Rest in Peace Neil Michael Godleski

It was amazing to see the community come together last night for Neil Godleski’s vigil in Sherman Circle. I don’t think I describe how sad the evening was. It gives the term a ‘senseless death’ a whole new meaning to me. There were so many recollections of Neil’s life and nearly every single speaker mentioned how he never judged anyone and welcomed all he encountered. I never had the good fortune to meet Neil but I couldn’t help but get choked up hearing these stories. I don’t think it’s fair to say, I hope something good comes out of this tragedy like lighting in Sherman Circle. I do hope Sherman Circle gets lighting. And I’m glad the community came together to mourn during the tragedy. But I can’t help but think unless our community including our elected leaders come together outside of times of tragedy this will not be our last vigil.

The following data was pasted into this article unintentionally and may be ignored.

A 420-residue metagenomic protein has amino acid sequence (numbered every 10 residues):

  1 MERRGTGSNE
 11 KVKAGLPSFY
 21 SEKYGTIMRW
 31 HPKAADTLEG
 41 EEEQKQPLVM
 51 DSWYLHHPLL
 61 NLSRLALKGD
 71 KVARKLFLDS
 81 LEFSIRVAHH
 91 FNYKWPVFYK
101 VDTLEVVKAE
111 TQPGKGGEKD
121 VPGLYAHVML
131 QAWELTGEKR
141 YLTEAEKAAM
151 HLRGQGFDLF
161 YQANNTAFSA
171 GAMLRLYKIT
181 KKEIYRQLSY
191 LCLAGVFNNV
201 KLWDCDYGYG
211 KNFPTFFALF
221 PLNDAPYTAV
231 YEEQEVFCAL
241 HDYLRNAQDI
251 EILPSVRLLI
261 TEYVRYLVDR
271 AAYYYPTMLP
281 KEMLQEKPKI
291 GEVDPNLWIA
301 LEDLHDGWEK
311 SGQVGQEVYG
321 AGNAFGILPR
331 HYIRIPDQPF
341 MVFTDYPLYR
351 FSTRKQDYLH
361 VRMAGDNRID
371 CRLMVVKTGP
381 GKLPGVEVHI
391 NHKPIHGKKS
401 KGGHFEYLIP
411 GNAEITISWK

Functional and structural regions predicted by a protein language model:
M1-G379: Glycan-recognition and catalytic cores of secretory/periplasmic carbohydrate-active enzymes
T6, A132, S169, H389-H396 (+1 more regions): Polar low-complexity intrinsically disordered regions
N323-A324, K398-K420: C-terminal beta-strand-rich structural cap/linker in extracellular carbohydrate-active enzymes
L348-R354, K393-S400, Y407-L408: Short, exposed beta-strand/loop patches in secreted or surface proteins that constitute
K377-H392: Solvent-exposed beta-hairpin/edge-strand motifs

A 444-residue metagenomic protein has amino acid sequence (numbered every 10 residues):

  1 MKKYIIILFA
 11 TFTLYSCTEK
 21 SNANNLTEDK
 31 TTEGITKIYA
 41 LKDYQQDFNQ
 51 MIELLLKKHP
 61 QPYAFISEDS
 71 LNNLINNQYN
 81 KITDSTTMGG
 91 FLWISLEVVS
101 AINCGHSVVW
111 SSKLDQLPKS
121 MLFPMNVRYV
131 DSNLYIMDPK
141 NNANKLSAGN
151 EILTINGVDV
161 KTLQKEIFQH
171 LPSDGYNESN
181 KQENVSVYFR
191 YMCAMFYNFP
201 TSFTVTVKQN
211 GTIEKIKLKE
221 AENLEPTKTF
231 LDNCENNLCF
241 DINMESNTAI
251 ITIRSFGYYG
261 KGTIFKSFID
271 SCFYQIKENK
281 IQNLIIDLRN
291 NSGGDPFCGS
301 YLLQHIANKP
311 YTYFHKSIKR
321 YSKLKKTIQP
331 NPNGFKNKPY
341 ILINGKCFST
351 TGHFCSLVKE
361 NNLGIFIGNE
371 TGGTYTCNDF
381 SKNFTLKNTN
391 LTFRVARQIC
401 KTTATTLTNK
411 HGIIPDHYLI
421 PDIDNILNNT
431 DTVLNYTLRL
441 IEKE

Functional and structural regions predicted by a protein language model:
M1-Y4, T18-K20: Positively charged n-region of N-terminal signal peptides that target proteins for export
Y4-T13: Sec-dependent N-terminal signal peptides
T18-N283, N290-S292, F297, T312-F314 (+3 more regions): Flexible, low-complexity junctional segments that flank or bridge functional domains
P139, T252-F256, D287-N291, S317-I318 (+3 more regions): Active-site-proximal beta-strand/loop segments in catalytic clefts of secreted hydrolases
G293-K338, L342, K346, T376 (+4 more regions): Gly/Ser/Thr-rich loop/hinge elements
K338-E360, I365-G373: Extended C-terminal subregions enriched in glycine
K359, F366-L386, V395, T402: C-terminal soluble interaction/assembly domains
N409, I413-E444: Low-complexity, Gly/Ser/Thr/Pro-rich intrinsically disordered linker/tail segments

Rest in Peace Neil Michael Godleski you moved many and shook a community and at the end of the day those who knew you well, remembered you not only with tears but also smiles.

17 Comment

  • The vigil was so emotionally draining. I didn’t know Neil but I went as a neighbor to Sherman Circle. People had nothing but the most amazing things to say about Neil. At one point, I was crying and my nose was freely running, I didn’t think to bring tissues. I only wish that a podium/mic had been set up so that we could’ve heard everyone who spoke. I do hope this can bring the community together and at least get lighting in Sherman Circle. It was startling to see how dark it is in there.